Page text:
According to the USGS, the Hawaiian Volcano Observatory (HVO) is observing a noteworthy earthquake swarm at the summit of the Kilauea Volcano on the Big Island of Hawaii. While the volcano isn’t erupting at this moment, that could change in the days ahead.
USGS equipment detected an increase in earthquake activity beneath the south part of Kīlauea summit caldera, within Hawaiʻi Volcanoes National Park, within the last 24 hours. The activity began around 4:30 pm HT on August 23 and continued through the night and into the early morning of August 24, 2021. At about 1:30 am this morning, the swarm of earthquakes intensified in this region and was accompanied by an increase in the rate of ground deformation recorded by the Sandhill tiltmeter, just to the west of the earthquake swarm location. “These observations may indicate a small dike intrusion of magma occurring 0.6-1.2 miles beneath the south caldera,” HVO said in an update this morning. “Over 100 earthquakes have been recorded as of 2:30 am on August 24; the largest recorded earthquake was magnitude 3.3 with the majority of earthquakes less than magnitude 1. Small earthquakes are continuing at a rate of at least 10 detected earthquakes per hour. Currently, webcams show no evidence of lava at the surface.” HVO added that their scientists will continue to monitor the situation and will issue additional messages and alert level changes as warranted by changing activity.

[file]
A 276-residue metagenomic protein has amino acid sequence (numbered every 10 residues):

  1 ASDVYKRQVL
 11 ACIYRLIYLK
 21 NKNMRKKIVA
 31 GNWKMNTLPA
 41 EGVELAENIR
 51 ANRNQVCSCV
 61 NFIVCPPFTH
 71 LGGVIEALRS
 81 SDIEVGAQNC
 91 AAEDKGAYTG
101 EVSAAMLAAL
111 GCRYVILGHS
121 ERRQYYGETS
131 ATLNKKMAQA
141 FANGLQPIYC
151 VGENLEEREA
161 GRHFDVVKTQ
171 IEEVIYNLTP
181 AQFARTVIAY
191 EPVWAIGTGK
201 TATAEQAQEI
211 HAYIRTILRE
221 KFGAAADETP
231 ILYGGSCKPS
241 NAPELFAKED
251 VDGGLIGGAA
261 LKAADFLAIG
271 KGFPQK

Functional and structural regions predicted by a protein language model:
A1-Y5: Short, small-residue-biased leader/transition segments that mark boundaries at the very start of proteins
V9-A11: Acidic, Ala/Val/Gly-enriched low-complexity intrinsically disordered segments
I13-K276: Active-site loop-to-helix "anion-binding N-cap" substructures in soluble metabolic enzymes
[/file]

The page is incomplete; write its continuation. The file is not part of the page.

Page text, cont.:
HVO is responsible for issuing Aviation Codes and Volcanic Activity Alert Levels. Aviation Codes are green, yellow, orange, or red. When ground-based instrumentation is insufficient to establish that a volcano is at a typical background level of activity, it is simply “unassigned.” While green means typical activity associated with a non-eruptive state, yellow means a volcano is exhibiting signs of elevated unrest above known background levels. When a volcano exhibits heightened or escalating unrest with the increased potential of eruption, it jumps to orange. Finally, when an eruption is imminent with significant emission of volcanic ash expected in the atmosphere or an eruption is underway with significant emission of volcanic ash into the atmosphere, the code becomes red. Volcanic Activity Alert levels are normal, advisory, watch, or warning. As with aviation codes, if data is insufficient, it is simply labeled as “unassigned.” When the volcano is at typical background activity in a non-eruptive state, it is considered normal. If the volcano exhibits signs of elevated unrest above background level, an advisory is issued. If a volcano exhibits heightened or escalating unrest, a watch is issued while a warning is issued when a hazardous eruption is imminent.
With this activity at Kilauea, HVO has set the volcano to a YELLOW aviation code and a WATCH volcanic activity alert level. The same is true for the nearby Mauna Loa volcano, considered to be the world’s largest active volcano.